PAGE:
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German Soccer Officials Are Realizing That Video Replay Fucking Sucks

German Soccer Officials Are Realizing That Video Replay Fucking Sucks
From Deadspin - November 9, 2017

The scourge of video reviews of subjective refereeing decisions has already infected soccer. The predominating viewpointmostly among soccer fans who havent seen how replay and inevitable replay-creep have poisoned American sportson this unfortunate phenomenon has been that replay is good. But as officials in Germans Bundesliga are discovering during the leagues inaugural season of video replay, replay is actually terrible.

On Monday, German soccers governing body demoted Hellmut Krug, the Bundesligas Video Assistant Referee (VAR) system project manager. The official reason for the move relates to allegations of referee manipulation on Krugs part, with Krug being specifically accused of swaying video referees in favor of Schalke on two occassions during a match back in October. The league has also amended their rules, no longer allowing supervisors to communicate with video refs while the refs are working a match.

Krug denies the allegations, and some of the statements coming from the soccer authorities there make the decision to demote him soundmore like an appeasement of some loud and angry Schalke officials rather than an admittance that Krug was in fact compromised. What is evident is that lots of figures in German soccer do not like the replay system at all. From ESPN FC:

The news of Krugs demotion comes amid growing frustration among Bundesliga officials with the system.

When announcing in January that it would stage a trial period, the DFL said VAR will only be used for clear matters and in four separate situationsfor irregularities in the case of a goal decision, penalty box situations regarding penalty calls, red card offences unnoticed by the referee, and in cases of mistaken identity over a yellow or red card.

Eleven matchdays into the new season, there is a growing concern that VAR is failing to bring more fairness into decision-making and has served largely to increase confusion, which has been fuelled by a lack of communication from those in charge of the trial.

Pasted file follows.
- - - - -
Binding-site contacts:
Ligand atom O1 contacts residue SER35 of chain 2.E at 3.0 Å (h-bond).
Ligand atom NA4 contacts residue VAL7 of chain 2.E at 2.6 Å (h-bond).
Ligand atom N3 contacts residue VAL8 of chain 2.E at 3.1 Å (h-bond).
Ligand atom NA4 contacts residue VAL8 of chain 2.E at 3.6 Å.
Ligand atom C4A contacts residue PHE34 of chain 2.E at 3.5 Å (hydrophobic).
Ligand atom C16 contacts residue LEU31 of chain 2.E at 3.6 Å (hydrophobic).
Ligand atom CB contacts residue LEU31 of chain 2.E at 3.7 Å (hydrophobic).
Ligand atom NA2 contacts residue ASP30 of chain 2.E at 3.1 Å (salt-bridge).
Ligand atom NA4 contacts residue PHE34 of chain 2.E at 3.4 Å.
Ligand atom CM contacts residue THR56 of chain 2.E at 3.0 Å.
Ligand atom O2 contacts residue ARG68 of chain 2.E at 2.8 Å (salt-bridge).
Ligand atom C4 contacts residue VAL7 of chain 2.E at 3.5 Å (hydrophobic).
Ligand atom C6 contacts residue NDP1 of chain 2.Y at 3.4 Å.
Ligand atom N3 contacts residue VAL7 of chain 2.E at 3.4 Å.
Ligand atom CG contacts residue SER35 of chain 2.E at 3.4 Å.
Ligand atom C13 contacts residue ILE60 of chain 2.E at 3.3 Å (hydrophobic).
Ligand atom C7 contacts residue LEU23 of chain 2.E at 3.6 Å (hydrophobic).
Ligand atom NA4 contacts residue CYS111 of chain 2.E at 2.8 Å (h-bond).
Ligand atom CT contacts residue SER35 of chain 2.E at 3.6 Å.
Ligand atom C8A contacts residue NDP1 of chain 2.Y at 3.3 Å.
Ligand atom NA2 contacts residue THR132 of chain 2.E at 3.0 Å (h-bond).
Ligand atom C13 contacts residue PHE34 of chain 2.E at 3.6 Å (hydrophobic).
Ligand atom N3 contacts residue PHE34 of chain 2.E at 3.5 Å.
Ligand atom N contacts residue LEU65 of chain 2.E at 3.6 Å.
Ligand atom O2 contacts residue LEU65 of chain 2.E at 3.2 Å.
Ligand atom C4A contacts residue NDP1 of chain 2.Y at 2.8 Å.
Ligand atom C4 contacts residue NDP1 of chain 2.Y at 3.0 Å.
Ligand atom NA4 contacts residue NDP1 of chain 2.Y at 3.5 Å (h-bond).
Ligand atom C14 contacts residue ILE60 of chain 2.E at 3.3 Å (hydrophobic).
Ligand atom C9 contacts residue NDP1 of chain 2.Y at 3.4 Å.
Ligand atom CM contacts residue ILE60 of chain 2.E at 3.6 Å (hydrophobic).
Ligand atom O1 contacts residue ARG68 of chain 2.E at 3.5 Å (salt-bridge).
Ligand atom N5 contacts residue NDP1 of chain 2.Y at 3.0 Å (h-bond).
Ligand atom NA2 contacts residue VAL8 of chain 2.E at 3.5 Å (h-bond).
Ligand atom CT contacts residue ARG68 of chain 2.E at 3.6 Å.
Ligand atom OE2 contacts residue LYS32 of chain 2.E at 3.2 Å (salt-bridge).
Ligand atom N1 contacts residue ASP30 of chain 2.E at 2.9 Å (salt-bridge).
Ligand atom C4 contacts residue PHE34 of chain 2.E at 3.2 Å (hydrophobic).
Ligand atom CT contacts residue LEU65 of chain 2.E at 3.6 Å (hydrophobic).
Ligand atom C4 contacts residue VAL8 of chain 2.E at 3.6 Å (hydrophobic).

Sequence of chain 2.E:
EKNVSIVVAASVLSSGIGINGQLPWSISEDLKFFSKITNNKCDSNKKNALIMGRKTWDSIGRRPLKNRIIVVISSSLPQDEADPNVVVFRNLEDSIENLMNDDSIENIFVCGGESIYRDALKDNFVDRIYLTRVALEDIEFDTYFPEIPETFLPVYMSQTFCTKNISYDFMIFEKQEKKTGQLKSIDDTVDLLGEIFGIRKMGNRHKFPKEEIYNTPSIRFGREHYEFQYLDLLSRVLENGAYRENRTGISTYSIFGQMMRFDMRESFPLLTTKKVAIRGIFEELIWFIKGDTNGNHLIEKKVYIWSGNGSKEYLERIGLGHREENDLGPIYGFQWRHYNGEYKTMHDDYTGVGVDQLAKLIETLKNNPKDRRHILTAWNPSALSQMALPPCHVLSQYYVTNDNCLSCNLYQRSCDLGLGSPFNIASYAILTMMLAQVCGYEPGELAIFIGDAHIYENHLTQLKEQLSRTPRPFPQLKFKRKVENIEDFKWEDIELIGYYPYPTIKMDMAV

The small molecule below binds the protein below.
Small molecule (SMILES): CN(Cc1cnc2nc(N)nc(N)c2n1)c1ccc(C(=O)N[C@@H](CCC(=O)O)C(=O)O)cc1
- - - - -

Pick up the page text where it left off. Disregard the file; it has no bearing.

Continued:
Nebulous rules, confusion about what kinds of acts do allow for post hoc investigation and which do not, and inconsistency all around. Sounds very familiar. An AP story has more specific grievances from annoyed Bundesligers:

Not all video-assisted decisions have been clear-cut and there have been other controversies, too. Cologne felt particularly aggrieved over a goal scored by Borussia Dortmund in their game in September, awarded after video consultation despite referee Felix Brych blowing his whistle before the ball crossed the line - signaling a break in play.

Not using VAR has also led to anger and frustration. Stuttgart was the victim last Saturday, when Dzenis Burnic was sent off early in its 3-1 loss in Hamburg with his second yellow card. Referee Guido Winkmann acknowledged after the game that it was unjust decision.

Its a game-deciding decision after 12 minutes thats totally false, said Stuttgart coach Hannes Wolf, who blasted the video assistants inability to get involved. The person in Cologne cant say anything. I find that ridiculous, that theres someone there professionally whos not allowed say anything. It doesnt make any sense.

[...]

Fans are also upset, frustrated by the breaks in games while referees consult monitors on the sidelines, then by goals reversed after celebrations, or other decisions going against their teams - even when the decisions are technically correct.

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